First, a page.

Jordan to sign nuclear cooperation accords with Italy, Turkey and Romania within two months
Jordan will seek proposals in early January for the construction and operation of as many as two nuclear power plants, the chairman of the Jordan Atomic Energy Commission said.
Jordan, a Middle Eastern ally of the US, will announce results of the proposals in March, Khalid Touqan said in an interview during a workshop in Amman on Tuesday. It plans in addition to sign nuclear cooperation accords with Italy, Turkey and Romania within two months.
He said: “We are also in negotiations for similar agreements with the US and the Czech Republic.”
Jordan has already signed nuclear cooperation agreements with Argentina, Canada, China, France, Japan, Russia, South Korea, Spain and the UK. It plans to build a reactor by 2019.
Touqan’s commission has preselected possible technologies from Atomic Energy of Canada Ltd, Russia’s ZAO Atomstroyexport and Paris based Atmea, a venture between France’s Areva and Mitsubishi Heavy Industries Ltd of Japan.
Touqan said: “Jordan plans two separate calls for proposals in the first week of January, for the construction and operation of at least one nuclear reactor, and maybe two.”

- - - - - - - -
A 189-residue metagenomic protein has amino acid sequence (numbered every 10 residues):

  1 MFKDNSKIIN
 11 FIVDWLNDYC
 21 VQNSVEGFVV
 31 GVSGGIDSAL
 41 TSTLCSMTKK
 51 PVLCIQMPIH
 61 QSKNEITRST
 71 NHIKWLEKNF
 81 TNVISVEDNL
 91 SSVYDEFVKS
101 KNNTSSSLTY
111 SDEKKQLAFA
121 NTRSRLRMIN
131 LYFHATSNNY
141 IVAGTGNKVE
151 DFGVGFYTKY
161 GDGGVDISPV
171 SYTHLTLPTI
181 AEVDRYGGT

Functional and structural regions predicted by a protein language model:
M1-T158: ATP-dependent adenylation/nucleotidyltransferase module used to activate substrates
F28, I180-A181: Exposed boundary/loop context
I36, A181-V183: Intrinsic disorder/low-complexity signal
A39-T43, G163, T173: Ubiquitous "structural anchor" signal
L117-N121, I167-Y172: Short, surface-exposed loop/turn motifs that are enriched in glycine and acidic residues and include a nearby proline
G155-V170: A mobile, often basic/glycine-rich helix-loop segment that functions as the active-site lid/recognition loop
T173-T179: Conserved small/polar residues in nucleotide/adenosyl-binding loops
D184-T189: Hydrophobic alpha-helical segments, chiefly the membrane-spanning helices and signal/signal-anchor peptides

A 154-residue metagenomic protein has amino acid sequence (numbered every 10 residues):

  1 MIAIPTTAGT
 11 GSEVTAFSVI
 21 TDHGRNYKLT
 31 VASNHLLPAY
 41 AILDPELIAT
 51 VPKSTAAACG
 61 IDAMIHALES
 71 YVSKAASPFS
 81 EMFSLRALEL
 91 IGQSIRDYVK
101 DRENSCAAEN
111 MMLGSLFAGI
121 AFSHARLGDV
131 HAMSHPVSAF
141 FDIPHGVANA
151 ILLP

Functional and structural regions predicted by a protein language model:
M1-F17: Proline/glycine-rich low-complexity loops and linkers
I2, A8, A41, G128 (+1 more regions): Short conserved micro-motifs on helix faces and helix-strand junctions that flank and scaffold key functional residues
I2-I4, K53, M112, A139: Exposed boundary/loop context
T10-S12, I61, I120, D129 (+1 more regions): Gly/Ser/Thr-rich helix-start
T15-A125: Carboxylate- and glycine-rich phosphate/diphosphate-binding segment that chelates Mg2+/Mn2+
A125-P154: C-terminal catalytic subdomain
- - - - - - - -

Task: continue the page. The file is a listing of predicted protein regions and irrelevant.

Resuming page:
The first call for proposals will be for the three groups of pre-selected companies to build the reactor. The second will be to choose an operator, he said. The operator will also own about 50 percent of the reactor. GDF Suez of France and companies from Russia and Canada have expressed interest, Touqan said.
Jordan plans to build its first reactor in Majdal, an area about 40 kilometers (25 miles) north of Amman. He said, the commission chose Majdal partly because a site it considered initially in southern Jordan would have proven more expensive.
Touqan said, Suez-Tractebel, a Brussels based unit of GDF Suez, is evaluating the preferred site.
Areva, the world’s largest maker of reactors, signed agreements with Jordan earlier this year for the protection of planned nuclear installations and for the exploration and mining of uranium.
Jordan estimates it has 70,000 tons of uranium deposits, based on studies the National Resources Authority made in the 1990s. Touqan said, Areva will announce in February the results of its own studies of uranium reserves.
The kingdom, which consists mostly of desert and relies almost entirely on imports for its energy needs, is turning to nuclear power to meet increasing electricity demand.